In contrast, according to a study [17], 130 participants denied using social media to spread the word about COVID-19. Having a chronic condition (odds ratio [OR]=0.367, P=0.019), thinking that infertility is a side effect of the COVID-19 vaccine (OR=0.298, P=0.009), worrying about a serious side effect from the vaccine (somewhat concerned: OR=0.294, P=0.022, very concerned: OR=0.017, P0.0001), and deciding to get vaccinated based on information shared on social media (OR=0.260 Multivariate analysis eliminated the influence of social media (OR=0.356, P=0.071) and the perception that vaccination causes infertility (OR=0.0333, P=0.054) on the final decision.

Summary and Conclusion

Many parents are hesitant to get the COVID-19 vaccine for their children due to concerns about its efficacy, safety, and necessity. Acceptance of childhood COVID-19 immunization was connected with using the website of the national official healthcare authority. Because parents' intentions to vaccinate their children are less than ideal, campaigns aimed at hesitant parents could increase COVID-19 vaccine uptake.

Author, Year

Study design

Total sample

Type of the participant

Finding

Conclusion

People's willingness to be vaccinated

Magadmi, R. M., & Kamel, F. O. (2021).

Cross-sectional study.

3101 participants

The study targeted potential participants from the main five regions in Saudi Arabia to attain results that would be generalizable across the country

44.7% were open to receiving the COVID-19 immunization if it were made available, while 55.3% were hesitant. Those who were younger and male who were vaccinated against the seasonal flu were more receptive to the idea of doing so.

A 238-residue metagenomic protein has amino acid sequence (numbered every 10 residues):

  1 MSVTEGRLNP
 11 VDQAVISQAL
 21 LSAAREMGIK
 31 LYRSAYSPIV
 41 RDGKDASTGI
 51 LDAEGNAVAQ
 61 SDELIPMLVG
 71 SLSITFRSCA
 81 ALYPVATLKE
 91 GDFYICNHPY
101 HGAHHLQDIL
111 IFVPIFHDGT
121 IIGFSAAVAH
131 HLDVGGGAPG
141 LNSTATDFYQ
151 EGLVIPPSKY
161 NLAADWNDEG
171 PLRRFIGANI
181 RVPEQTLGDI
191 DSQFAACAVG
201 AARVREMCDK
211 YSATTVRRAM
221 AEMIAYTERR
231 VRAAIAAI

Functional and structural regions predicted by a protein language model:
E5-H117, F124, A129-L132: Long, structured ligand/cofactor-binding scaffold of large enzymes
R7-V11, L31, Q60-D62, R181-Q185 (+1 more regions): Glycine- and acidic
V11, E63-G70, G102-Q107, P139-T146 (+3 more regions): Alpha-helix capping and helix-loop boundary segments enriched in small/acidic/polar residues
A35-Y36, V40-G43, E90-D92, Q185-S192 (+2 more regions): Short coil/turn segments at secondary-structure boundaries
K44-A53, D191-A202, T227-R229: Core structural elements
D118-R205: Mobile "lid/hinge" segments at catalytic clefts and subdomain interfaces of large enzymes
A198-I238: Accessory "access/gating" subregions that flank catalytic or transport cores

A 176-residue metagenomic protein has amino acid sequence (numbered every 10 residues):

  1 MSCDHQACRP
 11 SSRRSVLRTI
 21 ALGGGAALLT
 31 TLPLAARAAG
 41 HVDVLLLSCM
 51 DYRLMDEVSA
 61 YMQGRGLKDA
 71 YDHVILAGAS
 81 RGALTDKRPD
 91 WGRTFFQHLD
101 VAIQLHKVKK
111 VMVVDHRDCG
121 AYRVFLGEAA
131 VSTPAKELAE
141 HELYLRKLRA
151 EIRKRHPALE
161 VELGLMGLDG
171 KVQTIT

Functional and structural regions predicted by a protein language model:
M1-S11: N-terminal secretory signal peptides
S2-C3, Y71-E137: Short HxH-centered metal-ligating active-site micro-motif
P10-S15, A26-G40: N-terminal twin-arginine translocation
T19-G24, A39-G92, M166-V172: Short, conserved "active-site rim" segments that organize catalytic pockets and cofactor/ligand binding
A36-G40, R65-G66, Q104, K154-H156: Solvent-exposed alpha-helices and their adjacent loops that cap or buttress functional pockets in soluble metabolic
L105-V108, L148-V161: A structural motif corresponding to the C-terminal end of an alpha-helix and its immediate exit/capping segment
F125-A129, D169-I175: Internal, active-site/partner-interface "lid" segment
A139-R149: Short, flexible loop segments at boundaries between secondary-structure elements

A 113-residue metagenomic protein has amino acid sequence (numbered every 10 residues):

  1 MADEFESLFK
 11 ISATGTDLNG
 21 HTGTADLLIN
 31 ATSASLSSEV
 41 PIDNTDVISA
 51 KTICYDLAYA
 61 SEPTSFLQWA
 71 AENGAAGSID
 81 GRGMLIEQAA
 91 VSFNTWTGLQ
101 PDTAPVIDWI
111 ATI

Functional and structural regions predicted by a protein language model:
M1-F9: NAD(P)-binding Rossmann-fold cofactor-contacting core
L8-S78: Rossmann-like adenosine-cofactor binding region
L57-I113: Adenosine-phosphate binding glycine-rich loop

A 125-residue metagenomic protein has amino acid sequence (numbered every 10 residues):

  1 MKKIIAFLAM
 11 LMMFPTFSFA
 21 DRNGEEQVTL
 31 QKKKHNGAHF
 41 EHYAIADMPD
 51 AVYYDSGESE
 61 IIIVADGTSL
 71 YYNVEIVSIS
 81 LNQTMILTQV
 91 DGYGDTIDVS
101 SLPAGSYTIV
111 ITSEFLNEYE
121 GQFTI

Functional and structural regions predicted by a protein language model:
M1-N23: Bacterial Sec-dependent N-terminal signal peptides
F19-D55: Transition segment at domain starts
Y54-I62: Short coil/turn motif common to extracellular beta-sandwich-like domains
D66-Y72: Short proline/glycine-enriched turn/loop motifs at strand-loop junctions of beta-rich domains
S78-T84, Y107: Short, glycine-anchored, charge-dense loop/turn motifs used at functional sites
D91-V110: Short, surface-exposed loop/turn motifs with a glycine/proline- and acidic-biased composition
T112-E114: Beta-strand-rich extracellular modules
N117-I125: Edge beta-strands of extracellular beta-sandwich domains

Results can be utilized in planning vaccination campaigns while waiting for vaccine development.

Narapureddy, B. R., Muzammil, K., Alshahrani, M. Y., Alkhathami, A. G., Alsabaani, A., AlShahrani, A. M., & Alam, M. M. (2021).

 A web-based, cross-sectional study

796 people

Study samples were selected using snowball sampling after meeting the following inclusion criteria.

Nearly (92%) were familiar with COVID vaccinations. Among those surveyed, (47%) preferred vaccines made in the United States, while (28%), in second place, favored vaccines made in Saudi Arabia. There were (33.1%) of them were unwilling to get the immunization. (50%) of the people surveyed had faith that the COVID vaccination would be effective in preventing the disease

Vaccination acceptance can be increased if the government launches interventional vaccination education efforts that are culturally acceptable and work to dispel myths and concerns about the safety and effectiveness of COVID-19 vaccinations.

Assiri, A., Al-Tawfiq, J. A., Alkhalifa, M., Al Duhailan, H., Al Qahtani, S., Dawas, R. A., & Jokhdar, H. (2021). [10]

Qualitative

Noted that vaccination coverage in KSA is increasing, with 43% of the population protected as of the end of 2010. However, there were a total of 442,071 cases of COVID-19 in the country, resulting in 7264 deaths (1.6%). It is too soon to tell whether or not the immunization reduced overall incidence and mortality.